As mentioned previously, Tea & Talk is a regularly scheduled program every second Wednesday of the month at 2pm (September-May). We take a look at two selected works of art, spending about 15-20min with each while sharing our thoughts and observations. The group is intimate in size, which allows for more open dialogue. During our most recent Tea & Talk, participants spent time with Catlin’s Buffalo Chase – Bull Protecting the Calves and Remington’s Buffalo Runners – Big Horn Basin.

Frederic Remington, Buffalo Runners – Big Horn Basin, 1909, Oil on canvas, 30 1/8 x 51 1/8 inches

As an art historian and museum educator, I always find Tea & Talk to be a great resource in learning more about the artworks and learning to see our collection in new ways, both of which are sparked by comments and insights shared through our conversations. Last week’s program is a great example. While sitting in front of Remington’s Buffalo Runners – Big Horn Basin, it’s easy to get caught up in the artist’s sun-struck hues, the thick, loose application of paint, and the implied sense of movement in this dynamic scene. In fact, much of our conversation focused on these various aspects. Then someone pointed out the dark shadows on the faces of some of the men.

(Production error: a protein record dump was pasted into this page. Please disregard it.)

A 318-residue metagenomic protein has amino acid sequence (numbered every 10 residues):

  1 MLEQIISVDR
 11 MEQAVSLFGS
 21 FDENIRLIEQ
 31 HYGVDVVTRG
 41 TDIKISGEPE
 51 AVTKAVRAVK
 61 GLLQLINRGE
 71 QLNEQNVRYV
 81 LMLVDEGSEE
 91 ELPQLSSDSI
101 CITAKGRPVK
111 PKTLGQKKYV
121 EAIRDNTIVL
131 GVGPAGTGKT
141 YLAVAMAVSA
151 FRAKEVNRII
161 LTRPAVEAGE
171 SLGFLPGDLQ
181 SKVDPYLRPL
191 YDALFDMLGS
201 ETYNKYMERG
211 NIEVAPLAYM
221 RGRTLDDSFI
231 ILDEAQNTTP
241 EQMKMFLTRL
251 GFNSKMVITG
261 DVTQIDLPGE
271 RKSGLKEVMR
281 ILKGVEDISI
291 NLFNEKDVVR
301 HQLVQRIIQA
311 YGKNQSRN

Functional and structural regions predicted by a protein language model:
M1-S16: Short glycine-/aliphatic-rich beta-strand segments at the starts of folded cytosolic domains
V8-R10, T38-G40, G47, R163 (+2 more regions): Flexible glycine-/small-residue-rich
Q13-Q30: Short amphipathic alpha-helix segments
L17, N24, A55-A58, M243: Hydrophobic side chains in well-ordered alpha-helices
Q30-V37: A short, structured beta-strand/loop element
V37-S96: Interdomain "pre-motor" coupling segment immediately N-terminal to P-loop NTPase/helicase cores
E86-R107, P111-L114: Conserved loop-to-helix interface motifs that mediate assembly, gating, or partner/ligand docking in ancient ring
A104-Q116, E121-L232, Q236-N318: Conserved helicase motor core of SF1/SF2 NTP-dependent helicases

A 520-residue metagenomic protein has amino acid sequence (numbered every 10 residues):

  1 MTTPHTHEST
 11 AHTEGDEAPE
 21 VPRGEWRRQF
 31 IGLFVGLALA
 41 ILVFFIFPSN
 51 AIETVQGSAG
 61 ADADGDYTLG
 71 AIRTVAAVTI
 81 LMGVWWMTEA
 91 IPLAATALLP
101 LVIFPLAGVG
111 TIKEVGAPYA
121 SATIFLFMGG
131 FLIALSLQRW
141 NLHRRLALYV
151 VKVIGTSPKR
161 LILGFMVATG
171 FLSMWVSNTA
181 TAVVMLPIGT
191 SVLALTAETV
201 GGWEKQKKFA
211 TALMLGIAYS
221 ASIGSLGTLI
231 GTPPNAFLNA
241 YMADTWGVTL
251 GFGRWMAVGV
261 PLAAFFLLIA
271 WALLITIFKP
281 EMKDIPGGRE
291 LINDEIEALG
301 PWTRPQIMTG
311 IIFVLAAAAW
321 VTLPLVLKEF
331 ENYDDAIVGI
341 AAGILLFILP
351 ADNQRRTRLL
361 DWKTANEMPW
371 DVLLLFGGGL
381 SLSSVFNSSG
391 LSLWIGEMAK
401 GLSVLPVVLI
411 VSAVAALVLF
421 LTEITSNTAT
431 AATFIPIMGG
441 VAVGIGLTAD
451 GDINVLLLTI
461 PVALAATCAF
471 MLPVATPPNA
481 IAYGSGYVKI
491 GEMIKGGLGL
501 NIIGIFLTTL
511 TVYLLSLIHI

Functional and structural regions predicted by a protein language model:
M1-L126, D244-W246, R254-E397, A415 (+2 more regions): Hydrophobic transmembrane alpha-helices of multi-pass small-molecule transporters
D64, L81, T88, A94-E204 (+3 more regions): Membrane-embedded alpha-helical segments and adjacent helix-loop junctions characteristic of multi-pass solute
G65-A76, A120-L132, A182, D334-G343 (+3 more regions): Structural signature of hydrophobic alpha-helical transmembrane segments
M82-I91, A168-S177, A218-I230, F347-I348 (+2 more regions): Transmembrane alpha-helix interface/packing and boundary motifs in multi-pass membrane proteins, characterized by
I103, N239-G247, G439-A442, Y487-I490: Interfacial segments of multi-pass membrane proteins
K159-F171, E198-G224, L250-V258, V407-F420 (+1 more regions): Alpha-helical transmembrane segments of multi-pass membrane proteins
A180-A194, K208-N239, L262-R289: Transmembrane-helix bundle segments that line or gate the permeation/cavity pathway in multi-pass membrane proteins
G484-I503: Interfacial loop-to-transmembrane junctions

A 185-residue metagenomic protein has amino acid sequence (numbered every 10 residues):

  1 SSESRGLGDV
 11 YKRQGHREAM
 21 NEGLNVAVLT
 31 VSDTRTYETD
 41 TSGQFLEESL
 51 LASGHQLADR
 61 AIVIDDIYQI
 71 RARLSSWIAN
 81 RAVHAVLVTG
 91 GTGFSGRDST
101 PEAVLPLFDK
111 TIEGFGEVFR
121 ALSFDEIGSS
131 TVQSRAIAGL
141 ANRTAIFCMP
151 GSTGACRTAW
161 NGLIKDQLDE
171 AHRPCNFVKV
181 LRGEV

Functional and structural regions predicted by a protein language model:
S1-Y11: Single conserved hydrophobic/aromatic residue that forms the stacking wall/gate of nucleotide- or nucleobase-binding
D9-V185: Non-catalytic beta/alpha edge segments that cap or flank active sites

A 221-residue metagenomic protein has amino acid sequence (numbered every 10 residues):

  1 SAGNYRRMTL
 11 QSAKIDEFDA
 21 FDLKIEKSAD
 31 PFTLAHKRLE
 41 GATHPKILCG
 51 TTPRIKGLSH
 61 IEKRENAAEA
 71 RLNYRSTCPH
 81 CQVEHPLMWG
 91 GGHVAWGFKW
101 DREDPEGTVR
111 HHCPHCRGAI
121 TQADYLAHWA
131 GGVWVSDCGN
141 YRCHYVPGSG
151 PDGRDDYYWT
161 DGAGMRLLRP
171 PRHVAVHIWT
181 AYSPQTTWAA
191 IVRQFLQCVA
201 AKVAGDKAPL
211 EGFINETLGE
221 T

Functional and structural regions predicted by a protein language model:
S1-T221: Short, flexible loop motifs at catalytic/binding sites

Are these moustaches?

Yes, the group agreed.

But wait, American Indian men are not known for having facial hair?

That’s when one of the participants referenced the Métis people.

Métis is the French term for “mixed-blood.” It’s similar to the Spanish term mestizo. The Métis tribe was a result of the encroachment of European settlement and exploration, as relationships developed between fur traders and Native American women, mostly Cree and Ojibwe. The first Métis communities appeared in the Great Lakes region, Ontario, North Dakota, and Montana near the Judith Basin. Many Métis people would come together for annual buffalo hunts, both for subsistence and for buffalo robes to sell.  Today, the Métis are found in many of these same areas and extending into many of the Canadian provinces, where the government has begun to recognize the Métis as a distinct people.

In the U.S., the word Métis is little known outside the historically Métis communities in the north. But now, thanks to Tea & Talk, the participants and I are equipped with this little nugget of knowledge.